The White House expressed confidence Sunday that President Barack Obama's deal with Republicans will pass by year's end, averting a Jan. 1 increase in income taxes for nearly all Americans, even the highest earners. In a sign of fading resistance, a Democratic leader said the lame-duck House will try to make changes, but won't block the bill.
Ahead of a test vote in the Senate on Monday, Obama adviser David Axelrod predicted the president's compromise deal would win out despite a tougher sell in the House. Majority Democrats, who lose control of the House to Republicans in January, voted last week not to allow it to reach the floor without changes to scale back relief for wealthy estates.
The package also would renew a program of jobless benefits for the long-term unemployed that is due to lapse within days and put in place a one-year cut in Social Security taxes.
"We believe that when it comes back to the House, that we will get a vote, and that we'll prevail there, because at the end of the day, no one wants to see taxes go up on 150 million Americans" on New Year's Day, Axelrod said. "No one wants to see 2 million people lose their unemployment insurance, and everybody understands what it would mean for the economy if we don't get this done."
Axelrod said he didn't foresee "major changes" in the House to the compromise.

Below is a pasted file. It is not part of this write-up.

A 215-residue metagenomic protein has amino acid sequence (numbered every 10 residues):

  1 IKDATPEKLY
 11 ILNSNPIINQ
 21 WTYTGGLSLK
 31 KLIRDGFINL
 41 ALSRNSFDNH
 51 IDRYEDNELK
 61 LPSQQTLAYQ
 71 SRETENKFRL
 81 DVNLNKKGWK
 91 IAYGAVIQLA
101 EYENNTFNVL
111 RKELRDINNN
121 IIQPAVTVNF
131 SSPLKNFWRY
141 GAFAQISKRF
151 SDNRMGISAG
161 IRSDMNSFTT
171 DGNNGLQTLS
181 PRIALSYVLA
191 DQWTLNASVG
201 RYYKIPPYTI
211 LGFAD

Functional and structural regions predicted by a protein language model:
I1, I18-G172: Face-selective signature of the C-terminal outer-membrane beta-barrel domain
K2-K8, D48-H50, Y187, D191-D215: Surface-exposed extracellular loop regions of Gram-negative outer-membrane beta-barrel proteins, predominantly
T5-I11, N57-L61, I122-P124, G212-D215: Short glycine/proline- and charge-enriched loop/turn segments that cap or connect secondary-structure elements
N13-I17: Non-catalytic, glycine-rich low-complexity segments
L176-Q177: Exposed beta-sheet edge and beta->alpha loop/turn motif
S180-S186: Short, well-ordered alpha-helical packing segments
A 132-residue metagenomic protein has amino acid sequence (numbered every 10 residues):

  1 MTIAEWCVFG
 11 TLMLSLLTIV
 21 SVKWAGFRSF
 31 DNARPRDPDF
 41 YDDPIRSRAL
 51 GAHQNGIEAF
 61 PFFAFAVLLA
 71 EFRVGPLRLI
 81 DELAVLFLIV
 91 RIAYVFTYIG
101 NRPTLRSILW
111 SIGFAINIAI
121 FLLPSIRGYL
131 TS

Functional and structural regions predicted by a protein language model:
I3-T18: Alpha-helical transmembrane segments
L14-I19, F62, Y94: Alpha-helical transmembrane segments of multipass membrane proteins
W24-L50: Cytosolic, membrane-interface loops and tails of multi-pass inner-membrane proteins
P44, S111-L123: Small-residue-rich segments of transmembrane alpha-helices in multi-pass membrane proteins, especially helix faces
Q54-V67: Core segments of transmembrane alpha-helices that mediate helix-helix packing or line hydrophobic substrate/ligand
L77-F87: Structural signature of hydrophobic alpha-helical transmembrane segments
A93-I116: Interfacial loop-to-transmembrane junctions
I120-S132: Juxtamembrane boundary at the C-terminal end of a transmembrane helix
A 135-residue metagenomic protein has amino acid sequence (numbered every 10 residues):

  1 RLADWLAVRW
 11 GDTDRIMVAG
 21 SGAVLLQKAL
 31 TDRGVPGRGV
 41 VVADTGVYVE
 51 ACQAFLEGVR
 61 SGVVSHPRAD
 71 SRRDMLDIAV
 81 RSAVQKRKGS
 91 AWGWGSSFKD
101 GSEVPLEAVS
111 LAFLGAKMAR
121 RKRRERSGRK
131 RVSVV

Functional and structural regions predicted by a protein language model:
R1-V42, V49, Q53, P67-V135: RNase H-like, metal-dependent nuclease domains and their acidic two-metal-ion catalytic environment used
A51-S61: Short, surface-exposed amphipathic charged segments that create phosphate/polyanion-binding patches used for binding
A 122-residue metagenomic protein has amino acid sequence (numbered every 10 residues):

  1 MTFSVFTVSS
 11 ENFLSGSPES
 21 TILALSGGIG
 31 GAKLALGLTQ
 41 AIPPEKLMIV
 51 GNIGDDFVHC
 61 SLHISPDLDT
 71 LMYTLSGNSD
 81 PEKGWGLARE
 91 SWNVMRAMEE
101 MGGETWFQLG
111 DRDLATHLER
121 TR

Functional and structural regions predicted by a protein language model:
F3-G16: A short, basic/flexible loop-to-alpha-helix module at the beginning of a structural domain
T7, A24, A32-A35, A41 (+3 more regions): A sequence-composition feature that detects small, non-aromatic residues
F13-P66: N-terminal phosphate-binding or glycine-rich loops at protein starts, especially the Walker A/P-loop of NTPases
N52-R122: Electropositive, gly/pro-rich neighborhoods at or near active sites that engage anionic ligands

Maryland Rep. Chris Van Hollen, a member of the Democratic leadership who represented the House in negotiations with the administration, made clear that Democrats strongly object to extending breaks to estates as large as $5 million. But he indicated that the issue would not be a deal-breaker if Republicans refuse to relent and said middle-class families will get their tax relief.
"We're not talking about blocking the whole thing," Van Hollen said, when asked if Democrats would essentially take a hard-line position on their views.
"The president made a deal with the Senate Republicans ... and to the credit of the Republicans, they did not say this better deal on the estate tax was essential," he said. "We're not going to hold this thing up at the end of the day, but we do think that simple question should be put to test. We're going to ask the Republicans and others, are they going to block this entire deal" to protect wealthy estates?
At the insistence of Republicans, the plan includes a more generous estate tax provision: The first $5 million of a couple's estate could pass to heirs without taxation, and an additional $5 million for the spouse. The balance would be subject to a 35 percent tax rate.
That provision infuriated Democrats who are already unhappy with Obama for agreeing to extend tax cuts at incomes of more than $200,000 for individuals and $250,000 for couples, and who say the tax breaks will unnecessarily add to the rising federal deficit. In all, the package would cost about $855 billion, according to a preliminary congressional estimate.
The No. 2 Senate Democrat, Dick Durbin of Illinois, said there was a "good cross-section" of fellow Democratic senators who are ready to accept the deal. He said House Democrats should go along because they won't be in as strong a position to fight for a better deal in 2011.
Rep. Paul Ryan, R-Wis., who will lead the House Budget Committee in the new Congress, indicated the tax relief package in its current form was "take it or leave it." He said if Democrats try to scuttle the deal on tax breaks, then the first thing Republicans will do when they take over the House next year is pass the package.
"We already have this deal with the president," Ryan said in explaining why House Republicans will not compromise.
Axelrod spoke on ABC's "This Week," "Face the Nation" on CBS and CNN's "State of the Union." Van Hollen and Ryan appeared on "Fox News Sunday" and Durbin was on CNN.